Local lawmakers joined with business leaders to urge support for Proposition 3
on in the Nov. 5 election as a boon to the aerospace industry and the Texas economy.
Former Deputy Secretary of Defense Gordon England, a Fort Worth area resident, said the aerospace and aviation industry is “the jewel in Texas” because it is a high-tech industry that will continue to be extremely important to the state economy.
England was also a keynote speaker Thursday at the Aviation & Aerospace Industry Manufacturing Summit hosted by Embry-Riddle Aeronautical University at the Dallas/Fort Worth Marriott Hotel near Texas Motor Speedway. England, along with several other Texas officials involved with aviation and economic development in the state, held a press conference in support of the amendment.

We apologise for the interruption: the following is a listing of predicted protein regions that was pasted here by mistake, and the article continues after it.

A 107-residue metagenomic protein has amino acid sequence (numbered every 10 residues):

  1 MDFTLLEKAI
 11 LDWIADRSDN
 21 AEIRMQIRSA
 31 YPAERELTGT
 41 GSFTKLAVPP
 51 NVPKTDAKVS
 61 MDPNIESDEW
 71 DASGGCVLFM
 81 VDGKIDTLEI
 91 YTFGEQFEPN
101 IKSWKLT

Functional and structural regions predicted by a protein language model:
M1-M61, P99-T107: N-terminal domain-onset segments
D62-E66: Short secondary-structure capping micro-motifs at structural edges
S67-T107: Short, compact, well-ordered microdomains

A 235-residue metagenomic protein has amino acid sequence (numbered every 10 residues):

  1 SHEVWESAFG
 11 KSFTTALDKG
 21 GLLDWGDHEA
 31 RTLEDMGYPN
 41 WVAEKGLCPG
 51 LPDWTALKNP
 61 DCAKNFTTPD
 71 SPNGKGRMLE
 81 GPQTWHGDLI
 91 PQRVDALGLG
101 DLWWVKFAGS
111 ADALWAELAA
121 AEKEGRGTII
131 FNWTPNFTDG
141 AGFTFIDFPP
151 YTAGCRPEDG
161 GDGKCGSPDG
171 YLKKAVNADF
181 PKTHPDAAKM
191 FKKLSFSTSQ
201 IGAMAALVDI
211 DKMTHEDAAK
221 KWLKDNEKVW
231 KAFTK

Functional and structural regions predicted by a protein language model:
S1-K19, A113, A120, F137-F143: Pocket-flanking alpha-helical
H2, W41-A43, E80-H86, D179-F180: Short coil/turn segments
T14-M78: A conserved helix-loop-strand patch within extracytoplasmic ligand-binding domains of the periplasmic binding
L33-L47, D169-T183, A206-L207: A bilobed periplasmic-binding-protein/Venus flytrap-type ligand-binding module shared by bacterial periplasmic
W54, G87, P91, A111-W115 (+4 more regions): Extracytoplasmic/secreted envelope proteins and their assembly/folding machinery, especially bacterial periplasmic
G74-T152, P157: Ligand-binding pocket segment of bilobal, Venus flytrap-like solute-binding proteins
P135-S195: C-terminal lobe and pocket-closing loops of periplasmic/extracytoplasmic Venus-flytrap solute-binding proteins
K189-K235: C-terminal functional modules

If approved, the proposed constitutional amendment authorized by Proposition 3 would extend the tax exemption on parts and equipment from 175 days, less than six months, to two years. Under current law, local governments such as cities, counties and school districts can adopt freeport tax exemptions for up to 175 days but local leaders said that is not enough time for aerospace companies to warehouse the equipment and parts without paying taxes.
Approval of Proposition 3 would “level the playing field” for aerospace manufacturers that have built warehouses in Oklahoma to hold the parts and equipment tax-free for longer than Texas allows, said State Rep. Linda Harper-Brown, R-Irving, who sponsored to the bill to put the issue on the ballot. If parts and equipment could be held longer in Texas, then the state would be the beneficiary of those warehouses and warehouse jobs, she said. There has been no organized opposition to Proposition 3, officials pointed out.